Premium Quality Olive Oils and Speciality Provisions
October 21, 2016
The primary ingredient in mustard is vinegar! And do you know what that means? The vinegar used to make a given mustard is HUGELY important in terms of the overall flavor and quality of the mustard. I'm here to demystify the mustard making process, (which is already easy as pie), and have all of you making your own fantastic (vastly superior) varietal vinegar mustard today!
Ingredients 1 cup ground yellow mustard seed2/3 cup vinegar (Sherry, tangerine balsamic, maple balsamic, Champagne, serrano honey or jalapeno (for heat), oregano, white wine, red wine, peach, honey ginger, traditional, tarragon... and on, and on. 1/3 cup honey (omit this if you are using a sweeter vinegar such as tangerine balsamic)1 teaspoon sea salt, truffle salt, pink mineral salt, or...??? Combine the ingredients in a small saucepan and cook over medium to medium-low heat for 6 minutes. Stir frequently until it thickens and then remove from heat. Allow the mustard to cool before storing it in an airtight container.You can also play around by adding herbs, sea salts, ale, wine, chillies, peppercorns, horseradish, and on and on. The possibilities here are endless. Depending on how spicy you like your mustard, you can refrigerate it at this point, which will preserve its fiery characteristic, or allow it to sit at room temperature for a day +/- which will mellow it's flavor the longer it sits out.Now peep this... ready? A tablespoon of this mustard is all you need to emulsify (hold together) a great vinaigrette or marinade. Place the mustard in a bowl, and slowly whisk in the vinegar of your choice. Whisking quickly and continuously, follow with the olive oil of your choice. The key here is to whisk briskly so that it creates a homogenous emulsification that holds the oil and vinegar together as opposed to what it would normally do which is separate. Mind blown? I hope so. Makes about 1 1/2 cups.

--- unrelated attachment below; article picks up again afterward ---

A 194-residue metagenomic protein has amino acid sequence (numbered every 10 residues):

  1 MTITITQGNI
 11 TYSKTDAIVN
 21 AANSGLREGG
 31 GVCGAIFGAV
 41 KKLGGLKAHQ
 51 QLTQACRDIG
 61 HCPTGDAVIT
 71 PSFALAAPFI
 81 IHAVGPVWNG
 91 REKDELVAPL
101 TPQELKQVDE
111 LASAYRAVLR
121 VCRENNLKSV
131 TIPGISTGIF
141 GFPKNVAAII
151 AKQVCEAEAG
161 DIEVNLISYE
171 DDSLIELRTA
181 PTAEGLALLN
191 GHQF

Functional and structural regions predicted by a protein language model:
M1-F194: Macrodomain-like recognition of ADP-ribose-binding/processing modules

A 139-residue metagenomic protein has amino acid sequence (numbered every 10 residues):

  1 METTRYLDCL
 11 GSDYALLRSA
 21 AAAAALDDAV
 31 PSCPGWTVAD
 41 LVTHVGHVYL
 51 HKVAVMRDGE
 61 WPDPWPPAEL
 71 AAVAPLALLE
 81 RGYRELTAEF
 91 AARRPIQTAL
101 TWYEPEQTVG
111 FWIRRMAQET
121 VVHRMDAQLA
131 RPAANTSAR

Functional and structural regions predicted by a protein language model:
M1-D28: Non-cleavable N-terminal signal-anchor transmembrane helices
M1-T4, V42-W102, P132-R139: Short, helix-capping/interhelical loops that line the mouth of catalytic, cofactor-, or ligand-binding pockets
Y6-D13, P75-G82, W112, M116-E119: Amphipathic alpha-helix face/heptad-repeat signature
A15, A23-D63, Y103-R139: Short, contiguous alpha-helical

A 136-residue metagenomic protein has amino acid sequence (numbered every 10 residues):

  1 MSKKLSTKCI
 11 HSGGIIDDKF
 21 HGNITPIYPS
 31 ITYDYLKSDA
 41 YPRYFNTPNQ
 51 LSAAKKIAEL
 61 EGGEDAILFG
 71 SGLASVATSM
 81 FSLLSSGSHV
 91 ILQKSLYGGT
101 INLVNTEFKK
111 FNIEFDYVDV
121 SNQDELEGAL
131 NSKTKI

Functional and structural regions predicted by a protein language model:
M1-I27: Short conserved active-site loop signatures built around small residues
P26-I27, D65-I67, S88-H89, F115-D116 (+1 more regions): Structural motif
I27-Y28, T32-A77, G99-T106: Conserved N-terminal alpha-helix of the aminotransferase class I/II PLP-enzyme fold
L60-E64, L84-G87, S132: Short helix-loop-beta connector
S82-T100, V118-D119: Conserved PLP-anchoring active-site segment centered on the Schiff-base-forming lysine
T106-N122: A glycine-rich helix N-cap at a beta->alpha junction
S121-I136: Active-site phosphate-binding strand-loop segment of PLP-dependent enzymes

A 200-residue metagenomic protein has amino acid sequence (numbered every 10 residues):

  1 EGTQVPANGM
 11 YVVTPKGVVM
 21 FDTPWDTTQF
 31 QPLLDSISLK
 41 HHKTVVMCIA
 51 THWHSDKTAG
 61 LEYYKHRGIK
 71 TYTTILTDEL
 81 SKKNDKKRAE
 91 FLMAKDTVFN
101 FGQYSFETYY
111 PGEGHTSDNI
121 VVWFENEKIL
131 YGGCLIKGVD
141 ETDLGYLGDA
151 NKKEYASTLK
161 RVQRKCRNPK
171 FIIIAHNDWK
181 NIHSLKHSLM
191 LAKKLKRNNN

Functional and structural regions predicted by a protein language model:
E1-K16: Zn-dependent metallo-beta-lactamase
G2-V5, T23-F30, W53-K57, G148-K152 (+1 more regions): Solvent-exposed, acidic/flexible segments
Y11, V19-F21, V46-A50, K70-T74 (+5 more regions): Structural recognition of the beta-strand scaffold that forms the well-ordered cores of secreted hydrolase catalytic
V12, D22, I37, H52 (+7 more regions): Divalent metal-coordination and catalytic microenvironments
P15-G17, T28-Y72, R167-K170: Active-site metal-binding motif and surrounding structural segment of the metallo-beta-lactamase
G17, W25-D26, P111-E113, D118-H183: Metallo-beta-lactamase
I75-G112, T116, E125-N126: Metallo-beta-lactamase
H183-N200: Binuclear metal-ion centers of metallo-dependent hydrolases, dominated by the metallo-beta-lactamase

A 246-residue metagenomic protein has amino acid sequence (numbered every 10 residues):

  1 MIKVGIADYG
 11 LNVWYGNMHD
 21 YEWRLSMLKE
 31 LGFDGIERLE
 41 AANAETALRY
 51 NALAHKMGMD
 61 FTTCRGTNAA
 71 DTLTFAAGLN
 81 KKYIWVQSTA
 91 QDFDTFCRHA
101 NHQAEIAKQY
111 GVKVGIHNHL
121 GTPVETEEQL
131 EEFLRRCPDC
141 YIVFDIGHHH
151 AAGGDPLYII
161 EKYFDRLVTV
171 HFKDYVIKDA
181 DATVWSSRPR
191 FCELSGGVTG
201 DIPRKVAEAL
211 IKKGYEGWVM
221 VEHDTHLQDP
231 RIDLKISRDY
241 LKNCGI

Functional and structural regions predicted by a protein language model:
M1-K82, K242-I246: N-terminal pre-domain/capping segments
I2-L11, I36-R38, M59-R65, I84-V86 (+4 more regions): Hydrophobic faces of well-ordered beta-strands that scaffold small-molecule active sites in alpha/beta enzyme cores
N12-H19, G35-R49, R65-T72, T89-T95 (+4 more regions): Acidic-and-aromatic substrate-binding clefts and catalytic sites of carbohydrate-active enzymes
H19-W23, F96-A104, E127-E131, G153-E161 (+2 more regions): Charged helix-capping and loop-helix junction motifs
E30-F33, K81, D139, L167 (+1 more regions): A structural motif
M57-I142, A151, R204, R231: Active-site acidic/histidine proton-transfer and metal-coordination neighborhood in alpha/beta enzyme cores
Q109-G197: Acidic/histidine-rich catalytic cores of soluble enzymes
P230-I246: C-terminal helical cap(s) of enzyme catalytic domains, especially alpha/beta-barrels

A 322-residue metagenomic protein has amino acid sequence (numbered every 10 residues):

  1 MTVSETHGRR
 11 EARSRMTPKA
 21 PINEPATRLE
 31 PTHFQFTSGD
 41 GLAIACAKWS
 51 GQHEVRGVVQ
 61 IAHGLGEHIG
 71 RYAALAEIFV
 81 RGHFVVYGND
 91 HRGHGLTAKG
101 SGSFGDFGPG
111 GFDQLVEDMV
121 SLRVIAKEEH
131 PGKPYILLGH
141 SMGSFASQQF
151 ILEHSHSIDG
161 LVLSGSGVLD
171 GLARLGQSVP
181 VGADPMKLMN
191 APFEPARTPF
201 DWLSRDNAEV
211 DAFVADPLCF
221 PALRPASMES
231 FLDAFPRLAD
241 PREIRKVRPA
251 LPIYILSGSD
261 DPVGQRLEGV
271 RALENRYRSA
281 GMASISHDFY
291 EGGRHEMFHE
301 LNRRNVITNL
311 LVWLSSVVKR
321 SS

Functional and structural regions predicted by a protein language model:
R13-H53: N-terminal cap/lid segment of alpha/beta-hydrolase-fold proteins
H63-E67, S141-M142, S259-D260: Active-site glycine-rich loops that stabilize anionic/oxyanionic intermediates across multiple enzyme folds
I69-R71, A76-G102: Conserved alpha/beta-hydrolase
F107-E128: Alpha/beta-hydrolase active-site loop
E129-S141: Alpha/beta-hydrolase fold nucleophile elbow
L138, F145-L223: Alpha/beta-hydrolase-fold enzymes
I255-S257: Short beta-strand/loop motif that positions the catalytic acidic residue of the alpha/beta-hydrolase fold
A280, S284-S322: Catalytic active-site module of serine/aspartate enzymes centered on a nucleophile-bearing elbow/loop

October 26, 2016